Well, he doesn’t have to worry about its impact. In plans showing the second leg of the line going north from Birmingham, it suddenly goes in a £600 million loop around Osborne’s Tatton constituency.

Gallingly, though, it was not Osborne but my parents, with their modest three-bedroomed semi, who were called ‘toffs’ at the height of the HS2 debate. Going head to head with me on Sky News a few years ago, the late Bob Crow denounced my family for not wanting the line near their ‘country estate’. They were, he said, sacrificing transport workers’ job prospects.

Oh, the irony. My father gets up at 4 a.m. to work in the car industry at the age of 77. He can’t slow down because the neat little house he worked all his life to pay for has devalued drastically because of the actions of a remote elite. The fact that neither the left nor the right get this has been uniquely deranging.

When Philip Hammond visited the areas affected as transport secretary he denounced concerned residents as nimbys and luddites. But the reality is, those facing ruin are neither flat-earther nimbys nor toffs in the Chilterns but ordinary people whose only asset is their home. The burden of HS2 falls disproportionately on the hard-up and the elderly because they are the ones who cannot just walk away from their blighted property and start again.

It doesn’t help that whenever we tell anyone that our lives are pretty much taken up with fighting HS2, they always shrug and say, ‘Oh that! But they won’t build it.’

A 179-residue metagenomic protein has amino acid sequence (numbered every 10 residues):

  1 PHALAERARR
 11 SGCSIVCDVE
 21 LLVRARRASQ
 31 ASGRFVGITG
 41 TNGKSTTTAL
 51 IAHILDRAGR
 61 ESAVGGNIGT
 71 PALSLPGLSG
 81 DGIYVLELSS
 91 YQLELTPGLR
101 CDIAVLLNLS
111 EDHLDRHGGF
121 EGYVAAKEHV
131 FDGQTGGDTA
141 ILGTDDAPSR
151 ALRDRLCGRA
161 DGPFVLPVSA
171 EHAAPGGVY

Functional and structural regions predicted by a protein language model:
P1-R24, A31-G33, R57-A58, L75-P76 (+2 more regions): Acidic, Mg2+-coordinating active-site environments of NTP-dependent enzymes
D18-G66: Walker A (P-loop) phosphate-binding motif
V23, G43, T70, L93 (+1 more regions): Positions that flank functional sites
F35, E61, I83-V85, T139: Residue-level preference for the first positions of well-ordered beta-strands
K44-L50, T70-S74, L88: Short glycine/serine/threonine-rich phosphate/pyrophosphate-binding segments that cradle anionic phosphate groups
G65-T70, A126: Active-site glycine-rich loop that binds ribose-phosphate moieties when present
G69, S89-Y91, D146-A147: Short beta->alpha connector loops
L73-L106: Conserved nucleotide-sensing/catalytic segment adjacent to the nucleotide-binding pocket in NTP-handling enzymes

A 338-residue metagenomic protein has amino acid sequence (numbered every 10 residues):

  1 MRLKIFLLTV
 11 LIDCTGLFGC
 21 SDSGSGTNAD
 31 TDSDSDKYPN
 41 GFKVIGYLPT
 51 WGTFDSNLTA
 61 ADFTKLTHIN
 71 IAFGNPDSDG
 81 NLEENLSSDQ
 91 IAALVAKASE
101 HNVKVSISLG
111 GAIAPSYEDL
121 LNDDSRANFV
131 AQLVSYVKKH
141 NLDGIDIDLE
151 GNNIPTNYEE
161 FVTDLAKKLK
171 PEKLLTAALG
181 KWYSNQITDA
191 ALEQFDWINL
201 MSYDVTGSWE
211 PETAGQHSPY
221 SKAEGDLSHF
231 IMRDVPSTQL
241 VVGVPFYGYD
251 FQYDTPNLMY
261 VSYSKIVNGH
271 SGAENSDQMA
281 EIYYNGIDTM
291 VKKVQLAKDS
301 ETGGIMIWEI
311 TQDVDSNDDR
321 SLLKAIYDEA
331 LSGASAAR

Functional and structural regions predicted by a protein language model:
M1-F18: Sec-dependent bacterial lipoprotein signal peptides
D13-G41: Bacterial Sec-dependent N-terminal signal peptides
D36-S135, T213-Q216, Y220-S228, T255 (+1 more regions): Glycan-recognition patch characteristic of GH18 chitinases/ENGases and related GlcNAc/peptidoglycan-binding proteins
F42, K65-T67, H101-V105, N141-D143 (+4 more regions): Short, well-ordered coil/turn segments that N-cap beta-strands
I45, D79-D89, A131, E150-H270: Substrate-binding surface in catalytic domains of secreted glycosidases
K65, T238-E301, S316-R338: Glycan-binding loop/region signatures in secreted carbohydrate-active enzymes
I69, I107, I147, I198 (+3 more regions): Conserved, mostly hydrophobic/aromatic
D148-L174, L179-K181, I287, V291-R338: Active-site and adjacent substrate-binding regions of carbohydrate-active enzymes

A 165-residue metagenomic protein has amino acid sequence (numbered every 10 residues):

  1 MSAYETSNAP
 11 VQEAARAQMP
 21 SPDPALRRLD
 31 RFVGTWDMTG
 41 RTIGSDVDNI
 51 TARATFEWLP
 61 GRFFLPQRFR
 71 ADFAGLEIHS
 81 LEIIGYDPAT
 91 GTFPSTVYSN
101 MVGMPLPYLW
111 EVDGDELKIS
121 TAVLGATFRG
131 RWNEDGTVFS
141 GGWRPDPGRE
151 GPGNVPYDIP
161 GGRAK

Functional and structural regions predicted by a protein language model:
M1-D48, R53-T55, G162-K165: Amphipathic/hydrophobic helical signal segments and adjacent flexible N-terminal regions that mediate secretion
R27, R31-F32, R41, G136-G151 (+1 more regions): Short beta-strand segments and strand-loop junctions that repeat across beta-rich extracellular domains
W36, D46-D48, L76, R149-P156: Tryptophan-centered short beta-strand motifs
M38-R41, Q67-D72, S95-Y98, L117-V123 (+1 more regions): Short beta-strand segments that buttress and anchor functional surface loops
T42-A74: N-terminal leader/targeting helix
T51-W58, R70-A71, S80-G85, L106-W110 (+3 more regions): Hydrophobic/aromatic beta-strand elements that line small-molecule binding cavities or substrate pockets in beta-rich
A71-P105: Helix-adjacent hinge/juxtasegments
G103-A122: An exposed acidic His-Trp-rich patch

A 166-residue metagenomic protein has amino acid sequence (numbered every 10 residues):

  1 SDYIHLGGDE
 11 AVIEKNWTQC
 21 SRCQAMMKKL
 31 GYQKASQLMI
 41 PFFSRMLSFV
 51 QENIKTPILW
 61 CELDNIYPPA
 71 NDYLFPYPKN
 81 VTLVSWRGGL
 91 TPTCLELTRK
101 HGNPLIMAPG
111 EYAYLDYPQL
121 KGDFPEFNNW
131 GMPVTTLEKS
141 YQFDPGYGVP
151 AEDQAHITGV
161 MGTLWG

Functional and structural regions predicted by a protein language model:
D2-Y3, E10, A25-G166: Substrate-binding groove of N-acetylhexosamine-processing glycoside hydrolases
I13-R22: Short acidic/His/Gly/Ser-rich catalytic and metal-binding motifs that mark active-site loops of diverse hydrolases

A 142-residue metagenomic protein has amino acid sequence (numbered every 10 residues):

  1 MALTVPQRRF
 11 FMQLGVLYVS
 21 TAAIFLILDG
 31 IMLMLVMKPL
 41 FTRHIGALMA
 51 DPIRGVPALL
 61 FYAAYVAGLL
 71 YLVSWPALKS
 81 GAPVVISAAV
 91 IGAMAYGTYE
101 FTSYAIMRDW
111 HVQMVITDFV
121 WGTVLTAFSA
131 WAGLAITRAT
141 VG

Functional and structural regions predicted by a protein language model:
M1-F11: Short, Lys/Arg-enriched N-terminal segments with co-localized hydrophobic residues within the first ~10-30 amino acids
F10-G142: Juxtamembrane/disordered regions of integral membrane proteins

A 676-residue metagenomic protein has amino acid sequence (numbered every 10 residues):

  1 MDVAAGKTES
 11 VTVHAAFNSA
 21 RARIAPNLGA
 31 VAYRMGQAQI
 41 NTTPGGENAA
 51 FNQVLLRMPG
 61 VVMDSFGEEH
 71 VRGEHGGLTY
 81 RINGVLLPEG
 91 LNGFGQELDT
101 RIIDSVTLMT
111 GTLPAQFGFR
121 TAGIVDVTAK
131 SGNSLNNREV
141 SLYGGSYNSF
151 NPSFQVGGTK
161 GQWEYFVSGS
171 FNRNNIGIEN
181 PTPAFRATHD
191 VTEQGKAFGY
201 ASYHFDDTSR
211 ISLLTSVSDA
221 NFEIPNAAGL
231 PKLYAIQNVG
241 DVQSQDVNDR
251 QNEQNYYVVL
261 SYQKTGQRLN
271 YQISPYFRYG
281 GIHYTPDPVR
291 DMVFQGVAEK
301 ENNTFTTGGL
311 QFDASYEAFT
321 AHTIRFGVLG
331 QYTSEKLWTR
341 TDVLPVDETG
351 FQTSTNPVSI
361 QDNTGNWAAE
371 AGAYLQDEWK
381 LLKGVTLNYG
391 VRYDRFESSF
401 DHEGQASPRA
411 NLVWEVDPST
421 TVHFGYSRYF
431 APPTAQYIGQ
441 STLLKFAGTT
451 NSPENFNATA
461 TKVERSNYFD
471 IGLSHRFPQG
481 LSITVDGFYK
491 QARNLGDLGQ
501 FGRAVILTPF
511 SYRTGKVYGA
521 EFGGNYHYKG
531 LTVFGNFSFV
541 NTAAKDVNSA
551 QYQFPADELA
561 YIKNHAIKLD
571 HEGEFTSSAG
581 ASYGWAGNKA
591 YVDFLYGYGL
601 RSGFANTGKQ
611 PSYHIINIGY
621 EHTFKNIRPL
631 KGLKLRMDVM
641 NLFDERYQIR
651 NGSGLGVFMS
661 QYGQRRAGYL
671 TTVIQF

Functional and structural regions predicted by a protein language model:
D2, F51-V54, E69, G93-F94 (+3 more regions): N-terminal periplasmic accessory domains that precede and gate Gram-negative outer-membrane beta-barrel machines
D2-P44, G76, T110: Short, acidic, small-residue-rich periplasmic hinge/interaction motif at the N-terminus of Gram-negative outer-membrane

Here’s the thing; it doesn’t make any difference whether they build it. Homes are already up for sale and cannot be sold. It makes me mad as hell to see my mother being brave about the arthritis in her hands as she continues with her hairdressing business.

And it’s not as if staying put will only mean financial hardship. If they are unable to move, they will spend their eighties living next to a massive construction site, with 246 workers stationed in the fields around them. The road on which they live will be closed one way, making journeys to the nearest town to get provisions intolerable, while hundreds of HGVs carrying materials will choke out dust and diesel.

And if they are still alive when it’s finished, they will be nearly 90 years of age and living 335 metres from a massive rail link and right next to a flyover — because the plan is to raise the end of their road into the air and send 225mph trains underneath it every four minutes.

All that upheaval, and the attitude of those in power so far has been to tell them to rejoice and be proud of this wonderful new infrastructure project. Let them eat construction dust, effectively.